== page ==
A lot of the analysis is very sound and very good but when you look at the physical charts themselves they’re still very much locked in down trends. There’s obviously still more selling pressure going on than buying pressure. The technicals will then come into it so when the fund managers really start finding a bottom for these stocks and the buying pressure starts taking over from the selling pressure, that’s what you’ll actually see in the charts. That’ll come back to more of a timing mechanism over a qualitative mechanism if you like, if that makes sense.

Are you self-taught or did you study this at school, or have a mentor that guided you through all of this?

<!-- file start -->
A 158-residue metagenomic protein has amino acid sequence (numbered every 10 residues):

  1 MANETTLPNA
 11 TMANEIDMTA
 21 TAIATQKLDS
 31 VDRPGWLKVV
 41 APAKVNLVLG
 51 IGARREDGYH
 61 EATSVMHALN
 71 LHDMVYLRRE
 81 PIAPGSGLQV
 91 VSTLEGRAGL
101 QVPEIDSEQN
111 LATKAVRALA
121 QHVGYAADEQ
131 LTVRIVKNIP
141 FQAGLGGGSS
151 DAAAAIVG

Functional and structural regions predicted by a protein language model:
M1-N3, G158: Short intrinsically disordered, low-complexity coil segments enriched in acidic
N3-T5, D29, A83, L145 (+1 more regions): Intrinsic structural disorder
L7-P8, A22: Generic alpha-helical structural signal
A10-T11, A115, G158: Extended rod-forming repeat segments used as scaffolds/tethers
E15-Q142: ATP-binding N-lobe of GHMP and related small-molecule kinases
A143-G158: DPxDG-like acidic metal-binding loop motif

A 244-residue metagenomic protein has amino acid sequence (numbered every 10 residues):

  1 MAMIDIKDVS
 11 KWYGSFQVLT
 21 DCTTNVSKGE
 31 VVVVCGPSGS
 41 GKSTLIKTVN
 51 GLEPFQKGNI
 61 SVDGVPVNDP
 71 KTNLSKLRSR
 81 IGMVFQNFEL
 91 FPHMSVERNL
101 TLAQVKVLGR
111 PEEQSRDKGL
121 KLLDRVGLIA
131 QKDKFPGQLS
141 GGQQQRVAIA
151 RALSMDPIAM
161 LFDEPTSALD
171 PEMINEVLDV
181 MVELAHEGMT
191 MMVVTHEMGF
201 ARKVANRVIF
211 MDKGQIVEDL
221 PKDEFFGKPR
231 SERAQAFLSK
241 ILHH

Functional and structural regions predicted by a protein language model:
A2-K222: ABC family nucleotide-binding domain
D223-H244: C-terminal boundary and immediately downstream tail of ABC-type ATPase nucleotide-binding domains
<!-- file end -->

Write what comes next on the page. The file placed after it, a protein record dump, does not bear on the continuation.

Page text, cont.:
God I really wish I did have a mentor. Actually the funny thing is when I got started in stockbroking especially there were no mentors, there were no guidelines, there was nothing. When you sat through your exams, your exams were more about the legal framework of the markets, not so much, which ratio is better than another ratio and how do you read charts and that sort of thing. I actually took myself off to FINSIA, as it was known as back then. It’s the industry body that provides education, for the financial service’s industry. I sat down and I did two things, I did a diploma in financial markets, which is exactly what it says. It kind of covers all the market products there and the different theories and valuations that live behind those markets. I also did a diploma in technical analysis.